Forget the Loblaws boycott—Canada should scrap supply management instead

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Appeared in the Ottawa Sun, June 26, 2024
Forget the Loblaws boycott—Canada should scrap supply management instead

In response to increasing grocery prices that contribute to the growing cost of living in Canada, a group of consumers has organized a boycott of the grocery chain Loblaws. But while Canadians are understandably frustrated about prices at the supermarket, there’s a more fruitful way to lower grocery bills.

How? End supply management, a system of regulation that restricts supply and controls imports, and shields Canadian producers of milk, eggs and poultry from competition, allowing them to maintain higher prices for their products than would otherwise exist in a competitive market. Without this form of protectionism, grocery stores in Canada could provide a broader selection of dairy and poultry products for consumers and potentially lower costs at the supermarket.

Consequently, due to supply management the average Canadian household pays an estimated extra $300 to $444 annually for groceries. Lower-income households are hit harder than other income groups because low-income Canadians spend an estimated one-fifth of their income purchasing food compared to less than one-twentieth for upper-income households. And despite supply management’s stated goal of stable prices, food prices for supply-managed goods are often more volatile than non-supply managed goods.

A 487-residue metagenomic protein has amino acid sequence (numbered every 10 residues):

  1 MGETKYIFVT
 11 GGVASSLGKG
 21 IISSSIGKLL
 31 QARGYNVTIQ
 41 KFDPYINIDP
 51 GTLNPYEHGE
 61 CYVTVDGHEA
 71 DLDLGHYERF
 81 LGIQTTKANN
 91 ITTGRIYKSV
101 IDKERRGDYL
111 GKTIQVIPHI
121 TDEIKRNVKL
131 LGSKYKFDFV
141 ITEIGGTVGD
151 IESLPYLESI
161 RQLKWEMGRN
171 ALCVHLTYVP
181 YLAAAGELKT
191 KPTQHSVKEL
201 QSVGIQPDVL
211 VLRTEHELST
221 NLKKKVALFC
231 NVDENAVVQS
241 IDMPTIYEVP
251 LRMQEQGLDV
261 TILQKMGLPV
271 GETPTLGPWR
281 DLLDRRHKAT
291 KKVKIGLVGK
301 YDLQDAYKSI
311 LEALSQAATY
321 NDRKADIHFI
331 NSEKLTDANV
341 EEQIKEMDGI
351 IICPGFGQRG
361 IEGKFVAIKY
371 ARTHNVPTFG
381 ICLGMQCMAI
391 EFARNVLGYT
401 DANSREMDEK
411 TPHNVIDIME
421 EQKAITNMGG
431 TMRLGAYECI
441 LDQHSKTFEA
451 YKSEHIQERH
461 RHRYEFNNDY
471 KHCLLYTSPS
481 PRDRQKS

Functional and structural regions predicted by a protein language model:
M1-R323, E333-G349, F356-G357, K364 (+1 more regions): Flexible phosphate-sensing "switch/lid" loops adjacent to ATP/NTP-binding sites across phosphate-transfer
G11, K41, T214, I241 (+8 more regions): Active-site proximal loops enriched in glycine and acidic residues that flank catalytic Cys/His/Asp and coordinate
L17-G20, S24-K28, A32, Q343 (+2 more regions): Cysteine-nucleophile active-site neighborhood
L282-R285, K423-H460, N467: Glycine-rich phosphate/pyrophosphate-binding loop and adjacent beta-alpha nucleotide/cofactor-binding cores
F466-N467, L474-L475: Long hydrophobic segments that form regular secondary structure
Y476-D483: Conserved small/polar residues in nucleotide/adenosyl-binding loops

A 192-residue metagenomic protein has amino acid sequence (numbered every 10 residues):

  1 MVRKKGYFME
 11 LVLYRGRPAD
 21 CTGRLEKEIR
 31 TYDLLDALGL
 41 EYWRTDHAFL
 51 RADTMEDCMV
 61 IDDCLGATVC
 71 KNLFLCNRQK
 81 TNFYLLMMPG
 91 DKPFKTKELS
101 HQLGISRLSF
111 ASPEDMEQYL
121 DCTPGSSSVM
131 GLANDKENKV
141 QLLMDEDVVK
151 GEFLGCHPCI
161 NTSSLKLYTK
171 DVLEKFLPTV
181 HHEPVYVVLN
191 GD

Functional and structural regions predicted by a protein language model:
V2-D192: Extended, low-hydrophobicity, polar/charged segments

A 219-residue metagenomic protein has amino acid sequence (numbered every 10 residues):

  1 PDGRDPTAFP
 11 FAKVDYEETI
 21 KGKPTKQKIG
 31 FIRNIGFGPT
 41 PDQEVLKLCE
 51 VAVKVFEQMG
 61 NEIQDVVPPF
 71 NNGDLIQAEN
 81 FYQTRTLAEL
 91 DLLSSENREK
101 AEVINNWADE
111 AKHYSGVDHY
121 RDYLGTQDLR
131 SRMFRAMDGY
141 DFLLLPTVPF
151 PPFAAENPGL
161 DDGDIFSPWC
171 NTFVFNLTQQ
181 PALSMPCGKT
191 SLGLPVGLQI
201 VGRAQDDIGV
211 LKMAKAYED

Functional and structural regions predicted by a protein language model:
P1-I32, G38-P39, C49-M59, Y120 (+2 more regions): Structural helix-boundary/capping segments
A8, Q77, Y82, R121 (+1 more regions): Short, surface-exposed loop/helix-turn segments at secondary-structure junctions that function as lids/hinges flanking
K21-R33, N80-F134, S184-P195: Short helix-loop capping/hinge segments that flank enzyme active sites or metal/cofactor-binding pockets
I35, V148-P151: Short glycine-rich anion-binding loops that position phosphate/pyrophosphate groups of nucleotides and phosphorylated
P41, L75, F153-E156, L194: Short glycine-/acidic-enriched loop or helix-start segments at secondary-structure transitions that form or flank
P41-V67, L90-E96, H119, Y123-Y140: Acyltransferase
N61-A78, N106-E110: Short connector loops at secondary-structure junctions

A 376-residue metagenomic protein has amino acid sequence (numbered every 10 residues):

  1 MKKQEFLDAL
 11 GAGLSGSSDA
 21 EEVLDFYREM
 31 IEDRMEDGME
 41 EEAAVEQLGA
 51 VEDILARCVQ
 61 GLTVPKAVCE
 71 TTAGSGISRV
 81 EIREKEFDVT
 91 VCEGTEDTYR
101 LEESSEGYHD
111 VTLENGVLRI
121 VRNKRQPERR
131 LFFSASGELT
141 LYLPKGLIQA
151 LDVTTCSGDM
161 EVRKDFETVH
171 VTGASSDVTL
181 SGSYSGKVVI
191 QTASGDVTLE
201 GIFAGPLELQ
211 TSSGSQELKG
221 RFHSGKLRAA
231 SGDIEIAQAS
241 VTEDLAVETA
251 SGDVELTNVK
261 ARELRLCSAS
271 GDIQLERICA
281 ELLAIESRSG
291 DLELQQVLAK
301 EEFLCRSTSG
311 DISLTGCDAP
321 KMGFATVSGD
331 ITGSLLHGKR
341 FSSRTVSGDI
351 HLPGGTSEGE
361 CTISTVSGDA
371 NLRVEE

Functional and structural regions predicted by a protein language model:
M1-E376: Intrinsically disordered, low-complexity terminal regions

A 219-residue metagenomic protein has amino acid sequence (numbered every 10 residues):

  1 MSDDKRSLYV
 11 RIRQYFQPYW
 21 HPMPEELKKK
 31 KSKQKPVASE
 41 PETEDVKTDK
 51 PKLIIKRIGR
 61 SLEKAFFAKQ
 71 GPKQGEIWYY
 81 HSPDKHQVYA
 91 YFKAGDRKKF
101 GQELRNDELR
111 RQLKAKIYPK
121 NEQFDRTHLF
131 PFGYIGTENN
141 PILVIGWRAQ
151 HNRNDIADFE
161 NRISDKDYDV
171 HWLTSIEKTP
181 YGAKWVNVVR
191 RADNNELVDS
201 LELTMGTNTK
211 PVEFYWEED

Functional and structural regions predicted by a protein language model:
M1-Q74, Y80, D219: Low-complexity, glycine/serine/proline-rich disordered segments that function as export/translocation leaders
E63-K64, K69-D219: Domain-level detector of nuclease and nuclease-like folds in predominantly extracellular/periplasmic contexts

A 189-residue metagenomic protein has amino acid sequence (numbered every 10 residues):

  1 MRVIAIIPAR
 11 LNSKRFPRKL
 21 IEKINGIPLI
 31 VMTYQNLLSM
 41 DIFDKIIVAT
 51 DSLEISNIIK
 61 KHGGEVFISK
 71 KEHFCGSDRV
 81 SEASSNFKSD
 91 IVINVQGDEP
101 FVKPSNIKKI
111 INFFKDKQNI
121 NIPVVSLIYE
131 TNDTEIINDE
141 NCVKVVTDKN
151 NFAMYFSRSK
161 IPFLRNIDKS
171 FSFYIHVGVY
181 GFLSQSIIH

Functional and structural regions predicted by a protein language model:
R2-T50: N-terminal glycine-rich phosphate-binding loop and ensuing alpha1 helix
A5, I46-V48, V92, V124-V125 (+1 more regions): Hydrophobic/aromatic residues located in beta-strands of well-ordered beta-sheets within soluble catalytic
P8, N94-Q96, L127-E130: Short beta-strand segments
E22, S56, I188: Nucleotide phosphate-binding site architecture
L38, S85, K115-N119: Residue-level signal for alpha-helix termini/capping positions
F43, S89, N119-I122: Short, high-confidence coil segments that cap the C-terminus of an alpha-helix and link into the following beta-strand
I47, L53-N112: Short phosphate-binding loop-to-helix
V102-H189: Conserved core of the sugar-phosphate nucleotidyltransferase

Moving away from supply management has been a successful strategy for New Zealand, which abolished their system in 1984. Despite this success story, lobby groups, led by the Dairy Farmers of Canada, and politicians of all political stripes at the federal level, oppose scrapping Canada’s supply management system.

Consider Bill C-282, a piece of legislation currently with the Senate, which seeks to ban supply management from being a bargaining chip in future trade talks with other countries. Every federal party leader endorsed the bill, which passed through the House of Commons without resistance. Supply management has clearly become one of Ottawa’s sacred cows.

Meanwhile, Francois-Philippe Champagne, the federal industry minister, wants to attract a new foreign grocery chain to Canada to increase competition in the grocery sector. Yet he’s completely ignored a surefire way to increase competition—again, by abolishing supply management.

If the goal is to lower grocery prices for Canadian families, which is a laudable objective, the Trudeau government should acknowledge the elephant in the room. Until Ottawa scraps supply management, Canadians will continue to pay higher prices for milk, butter, eggs, cheese, chicken and other protected products, despite any symbolic boycotts.

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